Author - Marian Haley Beil

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Mark Walker (Guatemala) publishes DIFFERENT LATITUDES
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New books by Peace Corps writers — February 2017
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An opportunity to TELL your PC stories in the San Francisco Bay Area
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“Pay The Price” by Robert Gribbin (Kenya)
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“On the Merits of Eating Raw Goat Spleens” by Justin Parmenter (Albania)
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Kay Gillies Dixon (Colombia) publishes TALES OF FAMILY TRAVEL with Peace Corps Writers
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Larry Berube (Morocco) publishes NUNS, NAM & HENNA
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New books by Peace Corps writers — January 2017
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Review: PHOBOS & DEIMOS by John Moehl (Cameroon)
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Review: GRAMPA JOE as told to Troy Montes (El Salvador)

Mark Walker (Guatemala) publishes DIFFERENT LATITUDES

  SUMMER, 1971. A naïve young man must decide his path upon graduation from a small university in Colorado. Amidst the turmoil of the counterculture years and the looming possibility of being sent to Vietnam, he concludes that he wants to travel, serve, and, if possible, save the world. As a Peace Corps Volunteer Mark embarks on a vigorous cross cultural experience in a Caribbean and two Central American countries, with a final stop in one of the more isolated areas of the highlands of Guatemala. Though beset with a fear of the unknown and feelings of profound isolation due to being the only Volunteer in a remote village, he eventually gets to know and appreciate the people of the rural communities he is privileged to live among. After a near-death experience takes him to another part of Guatemala and eventually to a horse town, Mark meets the love of . . .

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New books by Peace Corps writers — February 2017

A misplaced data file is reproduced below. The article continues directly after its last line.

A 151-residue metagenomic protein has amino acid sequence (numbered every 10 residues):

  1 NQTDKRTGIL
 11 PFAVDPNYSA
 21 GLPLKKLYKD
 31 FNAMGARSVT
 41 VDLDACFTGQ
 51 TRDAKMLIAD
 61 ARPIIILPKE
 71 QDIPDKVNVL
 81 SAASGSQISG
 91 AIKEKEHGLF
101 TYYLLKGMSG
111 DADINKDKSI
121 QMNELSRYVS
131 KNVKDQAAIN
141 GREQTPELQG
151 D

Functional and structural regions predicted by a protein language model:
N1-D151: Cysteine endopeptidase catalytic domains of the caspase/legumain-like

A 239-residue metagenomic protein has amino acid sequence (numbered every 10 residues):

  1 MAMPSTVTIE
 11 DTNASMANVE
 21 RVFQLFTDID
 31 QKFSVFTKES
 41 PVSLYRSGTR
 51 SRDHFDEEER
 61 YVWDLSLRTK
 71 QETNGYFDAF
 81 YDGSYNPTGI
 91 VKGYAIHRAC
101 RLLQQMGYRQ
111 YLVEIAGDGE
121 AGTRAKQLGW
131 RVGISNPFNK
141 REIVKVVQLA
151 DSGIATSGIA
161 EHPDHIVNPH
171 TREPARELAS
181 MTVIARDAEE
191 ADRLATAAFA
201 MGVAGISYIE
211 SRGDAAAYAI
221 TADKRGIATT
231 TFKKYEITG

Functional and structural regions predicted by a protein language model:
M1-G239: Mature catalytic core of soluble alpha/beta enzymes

To purchase any of these books from Amazon.com — Click on the book cover, the bold book title, or the publishing format you would like — and Peace Corps Worldwide, an Amazon Associate, will receive a small remittance that will help support the site and the annual Peace Corps Writers awards. See a book you’d like to review for Peace Corps Worldwide? — Send a note to peacecorpsworldwide@gmail.com, and we’ll send you a copy along with a few instructions. • Nuns, Nam & Henna: A Memoir in Poetry and Prose Larry Berube (Morocco 1977–79) Peace Corps Writers January, 2017 68 pages $5.95 (paperback), $1.99 (Kindle) • Nurse Patch-It’s Diary: The Diary of a Public School Nurse & Clown (Peace Corps memoir) Barbara  Kaare-Lopez (Honduras 1978–80) Outskirts Press August 2016 428 pages $19.95 (paperback) • One Man’s Maine: Essays on a Love Affair Jim  Krosschell (Korea 1975–77) Brattleboro, VT: Green Writers Press May . . .

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An opportunity to TELL your PC stories in the San Francisco Bay Area

  Beyond Borders Storytelling in the Bay Area • Founded by 3 returned Peace Corps Volunteers, Beyond Borders Storytelling (BBS) is dedicated to promoting understanding between peoples and cultures of the world through the art of storytelling. They have been running International Story Jams in San Francisco every other month now for over 3 years, and the organization is looking for Peace Corps Volunteers living in the Bay Area to share 5-10 minute stories of their overseas experiences at their next  Story Jam on April 12 at Piano Fight, 144 Taylor Street in San Francisco. Most storytellers have never told a story on stage so BSS provides free workshops, practices and coaching to prepare them for live Story Jams. To prepare people for the upcoming event BBS is having a storytelling workshop on March 15, 6:30pm–8:00pm at the Hostelling International USA offices located at 1212 Market St, Third Floor, in San Francisco. This . . .